That is a matter of opinion. You're opinion is probably what a majority of Canadians believe.
ms. sue you also think same or not?
I agree with you.
i saying this because if my culture not being respected then i not take step to violence but i probably support those people because i want my culture to spread , i want it to be given importance and want it offically accepted if that make any sense.
The problem for the Quebecois is which culture they accept. Many of them feel much more involved with the native French Quebecois culture than they do with the Canadian culture. It seems to me that they've accomplished some of their goals by making Canada bilingual and electing members of Parliament.
Yes i agree with that and just learned that word bilingual today and it mean two languages right?
The question you have raised will make excellent debates in schools, among politicians, and among provinces. Unfortunately there is no black and white single answer. It depends on who gives the opinion, and probably where the person resides.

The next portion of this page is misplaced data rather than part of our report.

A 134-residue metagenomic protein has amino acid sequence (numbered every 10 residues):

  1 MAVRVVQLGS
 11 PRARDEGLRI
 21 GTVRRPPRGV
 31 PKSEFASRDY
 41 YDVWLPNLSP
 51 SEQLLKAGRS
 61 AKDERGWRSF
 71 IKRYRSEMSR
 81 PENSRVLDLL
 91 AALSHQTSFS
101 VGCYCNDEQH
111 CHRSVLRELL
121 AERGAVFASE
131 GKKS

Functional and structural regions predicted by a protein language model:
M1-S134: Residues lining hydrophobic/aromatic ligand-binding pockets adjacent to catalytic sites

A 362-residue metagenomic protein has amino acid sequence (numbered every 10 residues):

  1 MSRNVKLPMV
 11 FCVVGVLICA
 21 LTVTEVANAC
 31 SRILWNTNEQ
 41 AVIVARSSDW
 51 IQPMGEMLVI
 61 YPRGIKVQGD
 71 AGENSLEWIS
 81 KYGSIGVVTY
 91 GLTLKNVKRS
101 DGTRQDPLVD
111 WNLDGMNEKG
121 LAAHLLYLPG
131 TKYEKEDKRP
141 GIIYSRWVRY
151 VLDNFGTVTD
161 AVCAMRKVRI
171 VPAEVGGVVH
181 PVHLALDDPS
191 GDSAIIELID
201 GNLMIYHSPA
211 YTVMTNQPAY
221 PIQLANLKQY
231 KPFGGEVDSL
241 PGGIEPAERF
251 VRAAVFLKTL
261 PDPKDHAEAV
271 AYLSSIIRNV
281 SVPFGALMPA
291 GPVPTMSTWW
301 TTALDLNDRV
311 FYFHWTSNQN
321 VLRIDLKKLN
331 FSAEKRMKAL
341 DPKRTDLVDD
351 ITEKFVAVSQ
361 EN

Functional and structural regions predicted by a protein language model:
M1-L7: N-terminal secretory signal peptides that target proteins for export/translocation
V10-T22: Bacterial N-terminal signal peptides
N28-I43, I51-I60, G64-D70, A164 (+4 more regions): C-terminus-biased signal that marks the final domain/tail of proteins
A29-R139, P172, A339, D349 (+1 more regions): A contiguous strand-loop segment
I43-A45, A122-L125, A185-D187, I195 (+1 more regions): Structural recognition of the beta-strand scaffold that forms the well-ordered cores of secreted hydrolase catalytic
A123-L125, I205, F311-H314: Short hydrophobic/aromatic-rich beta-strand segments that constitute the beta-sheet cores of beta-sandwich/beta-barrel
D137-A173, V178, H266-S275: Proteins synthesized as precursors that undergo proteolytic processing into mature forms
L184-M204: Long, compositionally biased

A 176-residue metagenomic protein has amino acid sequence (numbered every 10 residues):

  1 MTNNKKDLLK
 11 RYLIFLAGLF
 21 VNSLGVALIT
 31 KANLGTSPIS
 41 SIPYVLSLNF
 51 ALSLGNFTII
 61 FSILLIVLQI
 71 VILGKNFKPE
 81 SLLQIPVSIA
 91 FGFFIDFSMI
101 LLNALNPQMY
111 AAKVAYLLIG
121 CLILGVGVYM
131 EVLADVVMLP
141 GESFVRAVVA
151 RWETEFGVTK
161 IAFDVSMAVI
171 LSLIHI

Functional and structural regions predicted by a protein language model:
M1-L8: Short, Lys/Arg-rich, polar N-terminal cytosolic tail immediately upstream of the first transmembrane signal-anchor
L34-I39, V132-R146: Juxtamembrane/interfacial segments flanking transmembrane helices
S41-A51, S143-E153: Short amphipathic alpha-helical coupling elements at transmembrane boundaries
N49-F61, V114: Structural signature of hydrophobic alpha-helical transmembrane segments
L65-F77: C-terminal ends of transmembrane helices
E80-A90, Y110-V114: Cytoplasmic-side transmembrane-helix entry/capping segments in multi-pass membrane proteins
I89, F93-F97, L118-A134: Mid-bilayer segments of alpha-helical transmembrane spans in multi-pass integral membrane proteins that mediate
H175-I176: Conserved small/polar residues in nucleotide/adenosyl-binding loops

As Ms Sue said, it is a matter of personal opinion.
As you probably know, Quebec is the only province in Canada which has French (only) as its official language. New Brunswick adopts two official languages, and the remaining provinces and territories have English as the official language.
It is obvious that the language majority of each province would not want to see the language being eroded.
This is especially true in Quebec, where the "nationalists", as they call themselves instead of separatists, claim that French speaking minorities should be protected from the sea of English speakers in North America. Without the required protection, French will all but disappear from North America, as it did in Lousiana a century ago. Today, we still recognize the French culture from place names like Lafayette, Baton Rouge, etc.
There are "colonies" of French speaking population in various parts of Canada, such as Manitoba, Sudbury, and many parts of Eastern Ontario. It has been feared that the French language and culture outside of Quebec will disappear if insufficient protection is provided by the Canadian. Protection could imply services in the French language, schools, health-care, judicial system, etc.
The Official Languages Act was one big step in the right direction. Whether enough has been, or will be done is obviously debated among politicians.
To grasp the subject well, it will be necessary to understand quite a few of the historical and political aspects related to Canadian history.
Thank you for bringing up an interesting discussion.
Thank you very much MathMate for your input =D
I think him also. His perspective as a Canadian is welcomed!